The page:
▲ The diverse members of Salgoce pose for their captivated crowd Photo Courtesy Salgoce
There is a street tucked away near Tapdong that you could almost miss if you weren’t paying attention, Gwandeok-ro.
Unbeknownst to the idle visitor, however, art and community are making waves there.
Walk down and you’ll see an elephant bursting out of a wall, or a big foot stepping out at you attached to a classical beauty.
You remind yourself they’re just paintings, though they look so real. Then you hear the sound of a hand drum coming from deep within the bowels of the building next to you.
In the middle of the street, you suddenly spy a gathering of dark clowns dancing with fire.
Among the many Gwandoek-ro storefronts that the government has subsidized to promote culture is Art Scenic, where you’ll find live music, art shows, and the fire-dancing clowns.
The underground performance space opened late 2014 and has received funds from the Jeju Culture and Arts Foundation to support its projects.
Although Art Scenic serves as the venue for many artists in the area, Salgoce is most likely to call it home. This ragtag crew of merrymakers formed after happening upon each other here on the streets of Jeju as well as abroad in a span of countries.
Meaning naughty kid in French, their name Salgoce truly captures the spirit of the troupe. With them, it’s clear naughtiness can transcend culture.
Frenchman Ruben Garcia often fills the role as the ringmaster with a hip hop clown persona.
▲ The groups name, Salgoce, means naughty kid in French Photo Courtesy Salgoce
Matthieu Durin stands as the juggling extraordinaire, Jeju Juggling. He is likewise from France, having originally come to this country to find his Korean wife’s biological parents. He and his family loved it here so much, they decided to stay.
Japanese goofball painter Go Sugata studied at Tokyo University of the Arts. When asked how he came to Jeju from his home in Japan, he replied, “by plane”.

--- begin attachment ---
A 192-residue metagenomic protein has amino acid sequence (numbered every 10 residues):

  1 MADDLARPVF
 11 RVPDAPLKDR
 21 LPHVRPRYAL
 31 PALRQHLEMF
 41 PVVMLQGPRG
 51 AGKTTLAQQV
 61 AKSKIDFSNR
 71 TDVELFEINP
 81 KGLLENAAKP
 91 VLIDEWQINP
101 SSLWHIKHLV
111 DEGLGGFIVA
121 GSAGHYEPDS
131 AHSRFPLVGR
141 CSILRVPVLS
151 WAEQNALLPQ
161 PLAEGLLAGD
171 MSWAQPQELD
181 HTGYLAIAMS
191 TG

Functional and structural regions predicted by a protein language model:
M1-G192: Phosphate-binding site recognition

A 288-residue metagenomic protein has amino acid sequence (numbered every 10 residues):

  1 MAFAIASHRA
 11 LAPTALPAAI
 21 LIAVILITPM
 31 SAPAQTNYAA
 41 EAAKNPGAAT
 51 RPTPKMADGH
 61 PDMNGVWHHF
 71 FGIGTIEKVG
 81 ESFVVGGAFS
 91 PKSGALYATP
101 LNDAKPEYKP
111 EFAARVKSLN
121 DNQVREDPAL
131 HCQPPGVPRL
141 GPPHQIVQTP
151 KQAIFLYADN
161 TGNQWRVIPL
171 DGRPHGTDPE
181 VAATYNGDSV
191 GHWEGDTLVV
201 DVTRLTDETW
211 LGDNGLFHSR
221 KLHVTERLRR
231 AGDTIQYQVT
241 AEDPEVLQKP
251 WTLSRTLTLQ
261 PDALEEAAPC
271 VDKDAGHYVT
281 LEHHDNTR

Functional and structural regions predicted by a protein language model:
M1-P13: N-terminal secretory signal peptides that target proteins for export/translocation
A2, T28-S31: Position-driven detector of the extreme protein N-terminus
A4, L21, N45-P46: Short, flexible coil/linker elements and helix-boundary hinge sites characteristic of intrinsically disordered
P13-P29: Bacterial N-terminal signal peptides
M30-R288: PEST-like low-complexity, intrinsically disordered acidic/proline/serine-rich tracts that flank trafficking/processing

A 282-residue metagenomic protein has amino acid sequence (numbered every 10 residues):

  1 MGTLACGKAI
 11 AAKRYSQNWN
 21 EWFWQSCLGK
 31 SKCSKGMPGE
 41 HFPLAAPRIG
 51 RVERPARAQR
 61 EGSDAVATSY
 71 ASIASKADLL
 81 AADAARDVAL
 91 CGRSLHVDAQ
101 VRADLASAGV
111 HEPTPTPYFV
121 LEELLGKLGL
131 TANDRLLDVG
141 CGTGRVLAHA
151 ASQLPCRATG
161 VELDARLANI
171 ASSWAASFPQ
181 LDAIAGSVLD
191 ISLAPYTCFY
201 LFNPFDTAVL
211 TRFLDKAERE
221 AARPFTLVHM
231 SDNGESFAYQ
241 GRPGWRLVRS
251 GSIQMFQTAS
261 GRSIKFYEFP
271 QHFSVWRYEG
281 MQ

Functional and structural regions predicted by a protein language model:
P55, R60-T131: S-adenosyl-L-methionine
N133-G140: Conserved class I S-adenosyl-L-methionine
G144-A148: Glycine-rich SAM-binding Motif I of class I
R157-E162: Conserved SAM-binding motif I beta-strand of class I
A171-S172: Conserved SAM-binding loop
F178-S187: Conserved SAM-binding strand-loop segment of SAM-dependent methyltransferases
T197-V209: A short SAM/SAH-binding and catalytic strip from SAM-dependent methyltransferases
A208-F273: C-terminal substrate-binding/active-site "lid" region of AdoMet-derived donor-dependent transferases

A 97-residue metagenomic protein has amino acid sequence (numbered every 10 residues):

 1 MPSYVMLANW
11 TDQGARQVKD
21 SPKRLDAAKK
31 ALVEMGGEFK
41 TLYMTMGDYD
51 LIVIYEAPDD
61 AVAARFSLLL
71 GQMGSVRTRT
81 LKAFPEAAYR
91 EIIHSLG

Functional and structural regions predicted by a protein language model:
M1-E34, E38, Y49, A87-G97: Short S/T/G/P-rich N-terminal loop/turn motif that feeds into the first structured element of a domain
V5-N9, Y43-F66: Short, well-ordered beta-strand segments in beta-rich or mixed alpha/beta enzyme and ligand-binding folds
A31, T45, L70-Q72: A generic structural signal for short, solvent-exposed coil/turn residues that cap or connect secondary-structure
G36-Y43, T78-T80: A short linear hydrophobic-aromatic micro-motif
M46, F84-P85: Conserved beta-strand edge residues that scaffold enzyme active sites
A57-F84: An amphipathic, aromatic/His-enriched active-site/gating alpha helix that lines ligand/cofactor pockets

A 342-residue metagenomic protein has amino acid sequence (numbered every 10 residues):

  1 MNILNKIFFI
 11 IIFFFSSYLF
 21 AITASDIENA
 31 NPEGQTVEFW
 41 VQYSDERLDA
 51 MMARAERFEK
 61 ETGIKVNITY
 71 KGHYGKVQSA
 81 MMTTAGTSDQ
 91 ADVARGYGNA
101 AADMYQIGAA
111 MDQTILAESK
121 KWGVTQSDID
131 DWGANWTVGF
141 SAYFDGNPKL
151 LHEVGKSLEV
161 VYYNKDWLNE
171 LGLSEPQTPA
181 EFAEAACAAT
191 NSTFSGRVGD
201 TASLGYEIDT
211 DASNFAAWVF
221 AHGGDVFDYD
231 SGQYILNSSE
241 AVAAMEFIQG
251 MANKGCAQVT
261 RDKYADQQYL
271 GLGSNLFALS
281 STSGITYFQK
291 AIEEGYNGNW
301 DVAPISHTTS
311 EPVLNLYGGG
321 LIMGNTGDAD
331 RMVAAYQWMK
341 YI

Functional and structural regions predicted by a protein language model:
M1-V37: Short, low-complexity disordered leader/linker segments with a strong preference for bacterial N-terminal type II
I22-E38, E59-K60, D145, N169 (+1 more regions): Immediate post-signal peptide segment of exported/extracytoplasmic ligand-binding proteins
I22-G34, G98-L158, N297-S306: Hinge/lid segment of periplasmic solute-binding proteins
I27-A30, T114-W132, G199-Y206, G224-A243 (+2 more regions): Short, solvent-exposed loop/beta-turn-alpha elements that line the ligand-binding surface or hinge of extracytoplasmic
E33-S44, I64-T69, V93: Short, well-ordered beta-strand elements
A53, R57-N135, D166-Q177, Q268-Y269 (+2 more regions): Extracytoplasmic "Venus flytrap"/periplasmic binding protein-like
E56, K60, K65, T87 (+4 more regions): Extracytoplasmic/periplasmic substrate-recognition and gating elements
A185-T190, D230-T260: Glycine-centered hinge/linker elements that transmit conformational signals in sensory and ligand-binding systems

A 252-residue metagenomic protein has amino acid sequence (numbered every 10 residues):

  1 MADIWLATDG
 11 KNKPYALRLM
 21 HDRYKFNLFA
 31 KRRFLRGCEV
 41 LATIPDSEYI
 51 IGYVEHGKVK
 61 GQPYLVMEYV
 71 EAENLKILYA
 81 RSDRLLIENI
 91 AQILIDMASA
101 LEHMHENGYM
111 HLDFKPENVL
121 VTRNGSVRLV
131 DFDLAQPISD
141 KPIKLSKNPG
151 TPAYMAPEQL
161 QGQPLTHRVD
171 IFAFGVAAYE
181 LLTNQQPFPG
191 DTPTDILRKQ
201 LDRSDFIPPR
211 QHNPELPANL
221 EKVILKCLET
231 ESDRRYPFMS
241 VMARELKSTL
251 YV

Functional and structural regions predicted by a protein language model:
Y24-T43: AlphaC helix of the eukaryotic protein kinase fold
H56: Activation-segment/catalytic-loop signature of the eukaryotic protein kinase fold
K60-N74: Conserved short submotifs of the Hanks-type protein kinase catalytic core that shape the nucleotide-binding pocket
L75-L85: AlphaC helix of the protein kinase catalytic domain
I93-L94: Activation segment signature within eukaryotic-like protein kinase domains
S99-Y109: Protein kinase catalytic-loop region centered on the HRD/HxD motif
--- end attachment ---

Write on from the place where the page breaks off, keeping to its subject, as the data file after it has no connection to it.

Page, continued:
Actually, it had something to do with losing his passport in Seoul.
You might have seen Ko Hey surrounded by a group of entranced onlookers while shopping in Jeju-si. The Japanese street performer wows crowds with optical illusions and his crystal ball dance.
This is a similar performance to that performed by David Bowie’s character Jareth in the movie The Labyrinth.
Aska Yamada, also Japanese, is the Smurfette token lady of the group. She belly dances—at times with fire, but assuredly always with an air of mystery.
Salgoce comes together to give performances that contain an amalgamation of maniacal whimsy and thrill.
Their latest street performance involved a mock Olympics in City Hall where members participated in blindfolded racing and other equally insane stunts.
Although Salgoce and Art Scenic are composed of a very international circle, it is Jeju local Bomi Kim who is commanding this ship. She is quite modest about her role, however, “I do all the boring non-creative stuff.”
Don’t be fooled by Kim’s humility, though. As the director, she has brought support to the art scene by obtaining the backing of the local government.
▲ Bomi Kim wants to get artists out in the community Photo Courtesy Salgoce
After traveling and living abroad in France, Kim confessed that she has come to believe that foreigners tend to have a freer mind than many back home. “I came back to Jeju to see what I can show from other outside cultures,” she explained.
However, she also refuses to patronize her people. “We aren’t trying to change the locals or force them to do anything. That’s why we do our performances in the street. People will see it. If they like it, they can watch or even join us. It takes time.”
Their events are all about getting the artists out in the community. There is something very democratic, a bit anarchic about this style.
Kim explained, “The performance changes depending on where and when we play. We like when the audience joins in. We want to show that normal people can be artists too. We don’t want to distinguish. There is pleasure in that.”
Art Scenic throws a community party once a month where they create collaborative group art and share in the revelry of live music with the likes of the mesmerizing Omar Basalla of SuriSuri MahaSuri.
Likewise, their street art projects have brought a lot of people into the group.
The latest project, Simon, Arturas and Minkyeong's Street Orchestra, was a hit with a layout of instruments from all over the world and beats made in real time with anyone on the street who wanted to participate.
These playful artists provide the very special service for the community of helping people rediscover the child in themselves—and the neighborhood residents are responding.
Sure, there might be plenty of head scratching, particularly among the older generations but one cannot deny nor take for granted the flares of magic that materialize in the moments when an onlooker connects to a performance. Indeed, that is what it is all about.
ⓒ Jeju Weekly 2009 (http://www.jejuweekly.com)
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